Rachel Cheung at St Mary’s Perivale
Not a week goes by without hearing another remarkable young pianist in the series of Tuesday afternoon piano recitals at St Mary’s in Perivale.
And Hugh Mather has struck gold again today with a young pianist from Hong Kong: Rachel Cheung.
Looking at her biography it was reassuring to see that her early training she had received from a fellow student of mine at the Royal Academy in London.
Eleanor Wong studied with Frederick Jackson a remarkable musician who died conducting the Verdi Requiem in the Dukes Hall of the RAM .His final words were to carry on as they carried him off in an ambulance.
Eleanor had won all the major prizes and also carried off silver medal at the Vercelli competition in Italy.
She used to knock on my door where I was practicing every evening to play through her programmes to this young first year student.
Of course I was very impressed but not nearly as impressed as seeing her forty years later on the jury of the Leeds International Piano Competition.
Great reports were coming from Hong Kong of this superb trainer of young pianists as we were to hear today from Rachel Cheung.
It was nice to see also that after graduating from Hong Kong Academy with First Class Honours Rachel had gone on to complete her studies with the legendary hungarian pianist Peter Frankl at Yale University in America.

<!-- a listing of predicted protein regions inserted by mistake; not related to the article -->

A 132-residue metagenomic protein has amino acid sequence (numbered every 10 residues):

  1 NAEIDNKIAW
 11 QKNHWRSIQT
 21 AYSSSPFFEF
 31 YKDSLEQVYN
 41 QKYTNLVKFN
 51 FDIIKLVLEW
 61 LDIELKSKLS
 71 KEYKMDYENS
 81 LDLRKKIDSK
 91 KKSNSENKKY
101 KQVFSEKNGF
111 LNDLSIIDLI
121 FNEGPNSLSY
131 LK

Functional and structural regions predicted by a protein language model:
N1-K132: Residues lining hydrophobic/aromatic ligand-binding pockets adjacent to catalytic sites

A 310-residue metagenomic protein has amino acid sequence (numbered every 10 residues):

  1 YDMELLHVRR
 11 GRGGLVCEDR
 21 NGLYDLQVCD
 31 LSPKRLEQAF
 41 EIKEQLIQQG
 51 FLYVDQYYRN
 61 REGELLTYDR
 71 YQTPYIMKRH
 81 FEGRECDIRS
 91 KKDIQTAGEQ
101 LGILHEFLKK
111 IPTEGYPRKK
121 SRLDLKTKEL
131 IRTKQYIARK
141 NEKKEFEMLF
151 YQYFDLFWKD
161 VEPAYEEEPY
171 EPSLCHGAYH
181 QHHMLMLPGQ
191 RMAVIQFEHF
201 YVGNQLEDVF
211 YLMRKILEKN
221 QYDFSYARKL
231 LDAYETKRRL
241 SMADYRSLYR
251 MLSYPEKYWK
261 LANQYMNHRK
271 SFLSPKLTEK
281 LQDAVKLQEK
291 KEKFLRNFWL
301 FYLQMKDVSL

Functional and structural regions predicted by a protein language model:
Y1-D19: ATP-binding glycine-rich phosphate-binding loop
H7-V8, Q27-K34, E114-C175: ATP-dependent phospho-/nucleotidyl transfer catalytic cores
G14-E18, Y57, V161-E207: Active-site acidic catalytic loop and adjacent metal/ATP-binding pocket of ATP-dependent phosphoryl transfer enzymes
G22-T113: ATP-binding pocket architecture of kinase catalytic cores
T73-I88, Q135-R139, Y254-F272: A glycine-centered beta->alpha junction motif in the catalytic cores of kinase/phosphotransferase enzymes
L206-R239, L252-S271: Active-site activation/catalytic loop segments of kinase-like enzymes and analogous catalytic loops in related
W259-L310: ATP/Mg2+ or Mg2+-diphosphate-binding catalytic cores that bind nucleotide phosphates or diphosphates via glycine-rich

One of the youngest competitiors in the Leeds Competition in 2009 at the age of 17.
She was awarded fifth prize the year that Gulyak Sofya was awarded the Gold medal.
She went on to win prizes in many other major competitions and recently conducted from the keyboard Beethoven’s Fourth Piano Concerto with the Orchestre de Chambre de Paris at the Play-Direct Academy led by Stephen Kovacevich.
It was hardly surprising that St Mary’s was packed to the rafters for the beautiful programme of Franck,Schumann and Liszt presented by this remarkable young musician.
Still only 26 she played with the authority and control of a master.
Starting with the hauntingly beautiful transcription by Harold Bauer of Cesar Franck Prelude,Fugue and Variation op 18 for organ.
It was clear from the beautiful liquid tone and the way that she moved so naturally at the piano that we were in the presence of a true musician and poet of the piano.
So often the works of Franck for solo piano and piano transcriptions from the organ can sound so thick and heavy and these days rather outdated.
Rachel managed to convey with an almost whispered appearance of the recurring melody a feeling that this was the only possible medium for this piece.
Even the Fugue was played with the same delicate tone colour and the reappearance of the melody at the end was quite magical.
She looked exactly as I remember Eleanor did at the piano all those years ago.
A beautiful natural way of almost conjuring the sounds out of the keyboard.
The main work on the programme was the Fantasy in C Major by Schumann.